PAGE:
Microsoft contributes code to the Linux kernel
Microsoft has submitted code needed for Hyper-V compatibility to the Linux kernel. This has sent zillions of analysts and industry observers into a frenzy. At the end of the day, this makes perfect sense. Microsoft wants to support Linux on Hyper-V, and this is the best way to do it that would also be the most acceptable to the Linux community (especially since the code is licensed with GPL-2). There is no Trojan horse here, backdoors, blah blah blah. I find this especially ironic, because many in the Linux community have been screaming for years about how various hardware vendors refuse to release GPLed drivers, but when Microsoft does what they have been asking for, they act horrified.
For another take on the situation, read TechRepublic contributor Vincent Danen's post, "Microsoft aims to be a Linux kernel contributor: What's in it for them?"
Linux Magazine has an interesting discussion with Linus Torvalds on this as well. His take: Where's the problem?
Microsoft's Dryad is released to academics
I've been following Microsoft's Dryad project for some time now. In a nutshell, Dryad is a system for distributed computing. Its architecture lets programs using it scale from multiple cores in the same PC to hundreds of PCs with no changes in the software. Dryad has been made available to academics to help them with their research.
Guide for experienced developers moving to iPhone
Matt Gemmell has written an "emergency guide" to help ease experienced developers into iPhone development. If you are interested in learning more about iPhone development, you'll want to check it out.
Silverlight 3 enables direct binding of two UI elements
Jesse Liberty has a good tutorial on how direct UI element binding in Silverlight 3 works. You no longer need a data object as a "middle man," which should make this task a bit less wearisome.
Two Ruby updates, and a Rails update
Ruby 1.9.1-p243 has been released (it is a bug fix release), as well as Ruby 1.9.2 preview 1 (which adds new functionality). In addition, Rails 2.3.3 was released, which has both new features and bug fixes.
IronPython 2.0.2 released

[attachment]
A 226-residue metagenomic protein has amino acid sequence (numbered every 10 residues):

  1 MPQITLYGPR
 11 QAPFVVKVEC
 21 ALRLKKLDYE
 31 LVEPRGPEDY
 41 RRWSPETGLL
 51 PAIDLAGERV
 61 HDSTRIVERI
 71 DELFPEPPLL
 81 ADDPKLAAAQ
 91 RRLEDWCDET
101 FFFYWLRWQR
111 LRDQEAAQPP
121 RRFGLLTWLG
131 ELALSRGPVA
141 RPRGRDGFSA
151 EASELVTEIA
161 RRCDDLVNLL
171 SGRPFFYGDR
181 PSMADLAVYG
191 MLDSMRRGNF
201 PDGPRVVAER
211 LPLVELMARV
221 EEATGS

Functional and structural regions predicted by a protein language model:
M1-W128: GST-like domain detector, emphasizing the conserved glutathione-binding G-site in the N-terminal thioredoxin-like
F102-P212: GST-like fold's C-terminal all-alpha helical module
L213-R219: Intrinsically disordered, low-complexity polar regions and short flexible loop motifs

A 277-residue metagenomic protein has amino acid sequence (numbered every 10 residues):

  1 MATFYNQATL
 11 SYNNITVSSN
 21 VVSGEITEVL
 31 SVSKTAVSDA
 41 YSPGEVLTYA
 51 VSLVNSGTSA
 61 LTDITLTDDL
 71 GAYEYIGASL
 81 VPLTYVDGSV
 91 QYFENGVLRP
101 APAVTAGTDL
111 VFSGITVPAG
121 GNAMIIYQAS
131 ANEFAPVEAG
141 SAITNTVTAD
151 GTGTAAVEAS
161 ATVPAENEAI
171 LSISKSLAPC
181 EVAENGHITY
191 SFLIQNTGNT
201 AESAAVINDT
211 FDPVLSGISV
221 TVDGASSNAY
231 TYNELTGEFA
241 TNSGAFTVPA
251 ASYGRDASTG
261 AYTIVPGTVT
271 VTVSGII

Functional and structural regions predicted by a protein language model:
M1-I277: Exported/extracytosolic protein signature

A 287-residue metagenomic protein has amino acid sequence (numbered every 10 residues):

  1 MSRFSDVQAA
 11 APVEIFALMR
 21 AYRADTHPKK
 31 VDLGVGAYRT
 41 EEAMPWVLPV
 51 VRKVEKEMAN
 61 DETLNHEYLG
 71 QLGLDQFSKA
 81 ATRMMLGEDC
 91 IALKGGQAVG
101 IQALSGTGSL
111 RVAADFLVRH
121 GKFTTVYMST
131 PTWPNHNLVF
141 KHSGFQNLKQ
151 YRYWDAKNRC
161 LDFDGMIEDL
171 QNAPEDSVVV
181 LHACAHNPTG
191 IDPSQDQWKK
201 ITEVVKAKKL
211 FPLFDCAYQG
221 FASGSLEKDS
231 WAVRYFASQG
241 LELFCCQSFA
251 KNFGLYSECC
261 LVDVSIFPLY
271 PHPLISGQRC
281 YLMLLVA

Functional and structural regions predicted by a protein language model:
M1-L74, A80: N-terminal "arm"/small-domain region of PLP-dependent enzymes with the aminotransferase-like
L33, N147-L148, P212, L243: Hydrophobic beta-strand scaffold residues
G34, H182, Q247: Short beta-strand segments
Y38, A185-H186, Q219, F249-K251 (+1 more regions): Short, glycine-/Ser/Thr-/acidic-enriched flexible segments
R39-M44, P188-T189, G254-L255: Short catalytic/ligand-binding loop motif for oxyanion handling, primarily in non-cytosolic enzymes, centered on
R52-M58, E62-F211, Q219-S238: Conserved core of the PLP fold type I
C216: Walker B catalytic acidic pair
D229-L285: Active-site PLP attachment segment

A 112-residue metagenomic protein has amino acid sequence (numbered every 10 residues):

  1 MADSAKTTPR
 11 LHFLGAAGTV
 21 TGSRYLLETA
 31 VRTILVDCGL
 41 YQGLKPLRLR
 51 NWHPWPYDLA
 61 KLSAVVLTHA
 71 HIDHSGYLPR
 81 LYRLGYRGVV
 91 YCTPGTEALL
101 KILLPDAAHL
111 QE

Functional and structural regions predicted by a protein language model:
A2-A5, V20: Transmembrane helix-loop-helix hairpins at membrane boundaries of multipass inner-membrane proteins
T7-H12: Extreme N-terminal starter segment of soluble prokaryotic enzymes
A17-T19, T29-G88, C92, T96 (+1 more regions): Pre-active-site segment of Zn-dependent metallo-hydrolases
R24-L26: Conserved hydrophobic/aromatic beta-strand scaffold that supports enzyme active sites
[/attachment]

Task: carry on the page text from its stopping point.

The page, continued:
IronPython 2.0.2 has been released. It fixes a number of minor bugs.
PayPal increases integration options
PayPal is opening its platform so that developers can integrate PayPal payments with Web sites. This is a welcome change of pace from having to redirect users to the PayPal site. PayPal is also allowing flexibility in who pays the PayPal fee.
Microsoft releases two new useful APIs
Embarcadero offers buy one, get one
In these tough times, everyone loves a deal. Embarcadero is offering "buy one, get one free" on its tools, which is a very good deal.
Jama Contour meets JIRA
Jama Software announced the release of the JIRA Connector for Jama Contour. This tool connects Jama's Contour tool (which is a requirements management application) with JIRA, a tool for bug and defect tracking.
uTest grows its testing community
uTest announced that its community of testers has grown 30% in the second quarter of 2009. I am very impressed with the uTest value proposition, and it is clear that others are as well.
New Smalltalk Web framework released
Iliad, a new Web framework for Smalltalk Web development, has been released. I keep rooting for Smalltalk. While I haven't used it, I like everything I've learned about it. From what I know of Smalltalk, I think that with the proper framework, Smalltalk can eliminate huge swaths of pain in Web development, and I hope that maybe Iliad can do it.
If anyone has used Smalltalk, please share your thoughts in the discussion.
How to get accurate Silverlight 3 documentation
There is apparently a mistake with the Silverlight 3 documentation that makes it display the beta 1 docs in Visual Studio. Here is a workaround to let you see the correct information.
PHP North West conference in the UK: October 10th
The PHP North West conference will be coming to Manchester, UK, on October 10, 2009. This is a one-day event. Get your tickets early, as the price will go up soon.
J.JaDisclosure of Justin's industry affiliations: Justin James has a working arrangement with Microsoft to write an article for MSDN Magazine. He also has a contract with Spiceworks to write product buying guides.
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Justin James is the Lead Architect for Conigent.